In a relationship, sexual dysfunction is problematic—but sexual disconnection is fatal.
By Dr. Laurie Watson, PhD, LMFT, AASECT Certified Sex Therapist
Sexual dysfunctions can usually be fixed. Most of us, however, don’t have language or experience to talk to each other about the real feelings generated about the sexual dysfunctions. Most couples are smart enough and able enough to solve all their sexual problems, except for the way emotions get in our way of staying connected and vulnerable.
The real problem is what is going on in our emotions and how we get reactive and then lose our ability to problem solve. Here are some of the common shut downs:
- We tell ourselves about ourselves…. we are poor lovers, “not enough” in some way, unattractive,
- What we tell ourselves about our partners… maybe selfish, uncaring, is frigid, doesn’t love us
- We worry…. that it means we are not compatible, that our partner will reject us, that someone else will be better for our partner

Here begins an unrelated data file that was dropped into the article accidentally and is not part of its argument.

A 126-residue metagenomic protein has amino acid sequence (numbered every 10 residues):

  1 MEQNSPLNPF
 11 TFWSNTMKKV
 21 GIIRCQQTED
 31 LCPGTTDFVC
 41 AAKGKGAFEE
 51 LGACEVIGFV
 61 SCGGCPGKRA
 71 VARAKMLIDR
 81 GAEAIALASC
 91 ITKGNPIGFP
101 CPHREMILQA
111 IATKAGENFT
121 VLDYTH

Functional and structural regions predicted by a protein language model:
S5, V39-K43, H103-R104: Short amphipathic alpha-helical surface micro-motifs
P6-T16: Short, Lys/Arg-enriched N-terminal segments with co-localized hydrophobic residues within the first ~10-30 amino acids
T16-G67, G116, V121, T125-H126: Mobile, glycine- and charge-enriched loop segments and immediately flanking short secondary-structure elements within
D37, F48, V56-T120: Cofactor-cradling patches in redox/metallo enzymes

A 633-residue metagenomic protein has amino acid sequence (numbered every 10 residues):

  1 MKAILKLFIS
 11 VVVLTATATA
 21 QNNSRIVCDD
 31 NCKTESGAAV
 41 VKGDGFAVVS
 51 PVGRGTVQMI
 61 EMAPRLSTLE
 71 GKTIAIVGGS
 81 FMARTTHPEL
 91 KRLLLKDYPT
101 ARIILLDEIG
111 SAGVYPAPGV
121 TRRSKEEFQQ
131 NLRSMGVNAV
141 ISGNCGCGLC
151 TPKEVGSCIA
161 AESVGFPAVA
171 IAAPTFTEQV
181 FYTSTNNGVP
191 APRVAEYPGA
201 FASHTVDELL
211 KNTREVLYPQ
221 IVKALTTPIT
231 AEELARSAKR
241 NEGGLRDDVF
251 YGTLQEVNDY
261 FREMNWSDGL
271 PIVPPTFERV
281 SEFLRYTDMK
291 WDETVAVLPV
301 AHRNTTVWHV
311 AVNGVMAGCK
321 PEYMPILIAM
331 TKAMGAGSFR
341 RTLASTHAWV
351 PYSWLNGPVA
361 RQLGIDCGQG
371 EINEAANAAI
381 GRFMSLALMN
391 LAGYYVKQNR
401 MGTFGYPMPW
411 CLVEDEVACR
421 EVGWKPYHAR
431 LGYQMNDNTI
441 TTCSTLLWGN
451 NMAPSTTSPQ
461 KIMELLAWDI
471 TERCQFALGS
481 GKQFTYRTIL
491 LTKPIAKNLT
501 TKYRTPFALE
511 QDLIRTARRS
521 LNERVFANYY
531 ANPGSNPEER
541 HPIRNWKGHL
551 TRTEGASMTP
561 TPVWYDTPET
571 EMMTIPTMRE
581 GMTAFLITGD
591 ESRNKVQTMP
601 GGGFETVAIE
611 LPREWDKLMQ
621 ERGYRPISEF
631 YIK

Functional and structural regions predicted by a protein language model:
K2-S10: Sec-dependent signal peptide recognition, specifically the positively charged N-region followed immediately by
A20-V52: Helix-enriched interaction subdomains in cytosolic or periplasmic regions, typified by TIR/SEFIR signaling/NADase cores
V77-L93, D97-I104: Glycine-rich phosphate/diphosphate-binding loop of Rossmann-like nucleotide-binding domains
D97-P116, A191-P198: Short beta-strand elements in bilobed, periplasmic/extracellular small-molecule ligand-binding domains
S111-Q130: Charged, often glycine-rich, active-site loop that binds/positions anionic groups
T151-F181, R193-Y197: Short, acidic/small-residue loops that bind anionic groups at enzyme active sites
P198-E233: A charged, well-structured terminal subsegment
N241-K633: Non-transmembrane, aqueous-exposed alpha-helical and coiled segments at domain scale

- When something goes wrong in bed.. our body responds and not in a good way – fight (argue or accuse), flight (get out of bed or never get in the bed), freeze (maybe if I don’t say anything my partner will not get so angry)
More constructive thoughts:
- Everybody needs to work at sex and make adjustments over time.
- My partner may have forgotten what I asked for, my partner might be afraid to address this lest there be conflict
- Sexual problems are normal and I can find good resources to solve the way our emotions and sexual feelings interact
- I’m going to wait until I feel calm but I WILL set a date with my partner this weekend to talk about what is happening in our sex life.